Ship used in MH370 hunt helps find Australian submarine that vanished in 1914
HMAS AE1 was the first Allied submarine loss of the first world war – and the first wartime loss for the Royal Australian Navy – yet the exact reason for its sinking remains unclear
Australia’s most enduring military mystery has been solved after the wreckage of the country’s first submarine was found more than a century after vanishing off Papua New Guinea’s coast, officials said Thursday.
HMAS AE1, the first of two E Class submarines built for the Royal Australian Navy, vanished on 14 September, 1914 near the Duke of York Islands with 35 crew members from Australia, Britain and New Zealand on board.
The vessel was the first Allied submarine loss in the first world war and its disappearance marked Australia’s oldest naval mystery.
She was found in more than 300-metre deep waters in the same area after an expedition – the 13th search – was launched last week using Fugro Equator, a search ship also used by Australia to hunt for missing Malaysia Airlines flight MH370.
“After 103 years, Australia’s oldest naval mystery has been solved,” Defence Minister Marise Payne told reporters in Sydney.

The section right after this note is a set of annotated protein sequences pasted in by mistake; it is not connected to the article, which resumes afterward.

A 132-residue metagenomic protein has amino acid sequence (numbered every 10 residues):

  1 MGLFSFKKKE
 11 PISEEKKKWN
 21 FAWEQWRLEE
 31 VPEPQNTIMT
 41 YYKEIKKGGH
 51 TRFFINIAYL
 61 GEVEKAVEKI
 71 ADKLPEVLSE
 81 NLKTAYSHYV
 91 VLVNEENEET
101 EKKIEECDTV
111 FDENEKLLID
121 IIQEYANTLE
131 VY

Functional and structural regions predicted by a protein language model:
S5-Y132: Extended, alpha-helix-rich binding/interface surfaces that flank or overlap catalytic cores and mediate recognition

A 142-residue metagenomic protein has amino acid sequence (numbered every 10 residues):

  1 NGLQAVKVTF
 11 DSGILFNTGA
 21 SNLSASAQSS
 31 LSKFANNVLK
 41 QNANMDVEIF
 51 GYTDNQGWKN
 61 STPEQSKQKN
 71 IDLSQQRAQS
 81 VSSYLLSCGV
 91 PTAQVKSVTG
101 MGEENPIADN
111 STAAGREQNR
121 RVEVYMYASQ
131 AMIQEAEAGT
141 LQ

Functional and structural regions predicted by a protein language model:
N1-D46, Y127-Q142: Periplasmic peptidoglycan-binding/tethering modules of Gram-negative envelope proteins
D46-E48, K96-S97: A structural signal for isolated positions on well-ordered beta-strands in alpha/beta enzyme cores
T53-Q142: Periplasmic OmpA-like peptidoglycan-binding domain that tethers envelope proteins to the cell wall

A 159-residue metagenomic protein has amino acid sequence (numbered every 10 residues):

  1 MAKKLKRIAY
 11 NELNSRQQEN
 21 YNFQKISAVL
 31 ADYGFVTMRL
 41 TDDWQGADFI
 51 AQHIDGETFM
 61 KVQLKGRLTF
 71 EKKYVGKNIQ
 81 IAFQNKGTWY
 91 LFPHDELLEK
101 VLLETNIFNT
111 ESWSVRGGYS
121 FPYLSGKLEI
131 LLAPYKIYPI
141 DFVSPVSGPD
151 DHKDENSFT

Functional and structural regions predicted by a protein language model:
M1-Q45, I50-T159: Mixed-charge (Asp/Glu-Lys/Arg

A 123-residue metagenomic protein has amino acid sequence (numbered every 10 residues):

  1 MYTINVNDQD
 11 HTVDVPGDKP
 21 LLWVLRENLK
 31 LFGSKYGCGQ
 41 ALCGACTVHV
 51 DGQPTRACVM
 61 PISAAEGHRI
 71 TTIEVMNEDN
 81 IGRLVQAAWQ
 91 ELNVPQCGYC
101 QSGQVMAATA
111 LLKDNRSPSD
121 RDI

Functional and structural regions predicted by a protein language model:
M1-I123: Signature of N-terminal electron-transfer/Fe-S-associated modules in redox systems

“This is one of the most significant discoveries in Australia’s naval maritime history … The loss of AE1 in 1914 was a tragedy for our then fledgling nation.”
Payne said she hoped the discovery would help investigators uncover what caused the submarine to sink.
The AE1 was commissioned in Portsmouth, England in February 1914 and reached Sydney in May. It took part in operations leading to the occupation of German New Guinea.
Australia’s Chief of Navy, Vice Admiral Tim Barrett, said the submarine was located using a range of technologies, including a magnetometer that measures magnetic disturbances, remotely operated vehicles and a deep-drop camera.
“Each time that we searched for AE1, the progression of technology has allowed for us to learn a little bit more,” he said.
Barrett said he hoped the discovery of the vessel and the lost crew would bring closure to their descendants.
Payne said the government was working with their PNG counterparts to preserve the site and arrange for a commemoration of the sub and its crew.
The search was jointly funded by the Australia government, the Australian National Maritime Museum, and two maritime history organisations.